Today Gaddafi supports his father’s ideas and is not critical of his rule, as his recent interview with the New York Times made clear. Saif al-Islam Gaddafi believes he could unite the country since many in Libya today consider the Arab Spring a failure. There is nostalgia for his father’s era as the best period in the state’s life. A certain image of a great leader who cared about ordinary people is being revived.
Today, Gaddafi’s son is taken seriously in Libya: his supporters participated in negotiations to form a government after the last civil war. Gaddafi’s heir is also supported by certain foreign players who have interests in Libya. However, their attitudes toward him are different, as are Libyans’ attitudes toward several foreign actors. On the one hand, he is educated, trained in Switzerland and England. He has had extensive connections with various political forces, including radicals like the Taliban (a movement banned in Russia). But it is also clear that the coming to power of Gaddafi Jr. will necessarily be associated with a change in the country’s political course, which will undoubtedly be influenced by the events of the last ten years and the role of this or that country in them.
Thus, the return to power of the Gaddafi clan would undoubtedly be a regional disaster for the United States. There is little doubt that neither Saif al-Islam Gaddafi nor ordinary Libyans will long forget Washington’s involvement in the overthrow and assassination of Muammar Gaddafi and the dooming of a formerly prosperous Libya to chaos and civil war. Hence, naturally, the US will oppose the election of Saif al-Islam Gaddafi to power in Libya in all possible ways and any subsequent steps to stabilize the political and economic situation in the country if he wins the December elections.
Neither China nor Russia was involved in any provocative actions against Libya during the Gaddafi Senior’s era or the last ten years of Libyan powerlessness. Moreover, these countries have earned respect and credibility they deserved in their past years of cooperation with the Gaddafi’s Jamahiriya. Hence, these countries will provide unconditional assistance to the new Libya in a wide range of cooperation, primarily in reconstructing the Libyan economy and social infrastructure, which is especially important for Saif al-Islam Gaddafi or any other country’s politicians.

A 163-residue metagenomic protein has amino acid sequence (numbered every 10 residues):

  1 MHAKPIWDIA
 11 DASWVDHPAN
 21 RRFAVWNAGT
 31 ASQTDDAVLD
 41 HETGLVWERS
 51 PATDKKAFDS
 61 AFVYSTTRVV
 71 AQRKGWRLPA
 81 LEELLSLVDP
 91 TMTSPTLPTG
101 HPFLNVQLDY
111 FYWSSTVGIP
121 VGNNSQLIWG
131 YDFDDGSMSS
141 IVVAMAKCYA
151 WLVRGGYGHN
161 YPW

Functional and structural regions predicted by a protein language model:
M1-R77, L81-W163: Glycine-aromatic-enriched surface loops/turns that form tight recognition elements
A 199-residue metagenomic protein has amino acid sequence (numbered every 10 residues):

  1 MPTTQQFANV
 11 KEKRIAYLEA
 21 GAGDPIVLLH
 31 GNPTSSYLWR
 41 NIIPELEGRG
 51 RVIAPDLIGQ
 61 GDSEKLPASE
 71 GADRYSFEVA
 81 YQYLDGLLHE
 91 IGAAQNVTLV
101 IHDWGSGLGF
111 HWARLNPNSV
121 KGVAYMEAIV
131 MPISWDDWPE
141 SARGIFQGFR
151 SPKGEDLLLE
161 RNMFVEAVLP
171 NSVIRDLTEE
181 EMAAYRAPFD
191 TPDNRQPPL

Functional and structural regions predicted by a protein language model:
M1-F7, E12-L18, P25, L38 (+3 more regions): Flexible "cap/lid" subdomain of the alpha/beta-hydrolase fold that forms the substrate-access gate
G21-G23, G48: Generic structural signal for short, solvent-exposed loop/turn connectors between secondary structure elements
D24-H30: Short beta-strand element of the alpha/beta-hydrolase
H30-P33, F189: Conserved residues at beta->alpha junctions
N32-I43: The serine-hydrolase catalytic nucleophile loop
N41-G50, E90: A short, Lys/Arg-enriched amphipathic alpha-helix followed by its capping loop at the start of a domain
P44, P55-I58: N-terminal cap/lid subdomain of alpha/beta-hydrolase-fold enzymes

In addition, these two countries, Russia and China, have never based their cooperation with third countries on armed intervention, which has been actively used by the United States and its Western allies in recent decades, both in Libya and in the Middle East. Today, the examples of Afghanistan, Iraq, and Syria make it clear that it is impossible to reunify Libya militarily. This is confirmed by the failed attempts of Field Marshal Khalifa Haftar, who rules the eastern part of the country, Cyrenaica, to take Tripoli and bring the western part of the state under his control. And this is not only due to the support provided by various “external players” to the opposing Libyan parties but to the stubbornness of the Libyan tribes themselves.
Therefore, only a popular figure can undoubtedly ensure the unity of the country. And in this sense, Saif al-Islam Gaddafi has no competitors. Today, he might be the only passable political figure in Libya. Still, he does not officially declare his intention to run for leadership positions in this North African nation for specific tactical reasons.
Vladimir Odintsov, political observer, exclusively for the online magazine “New Eastern Outlook”.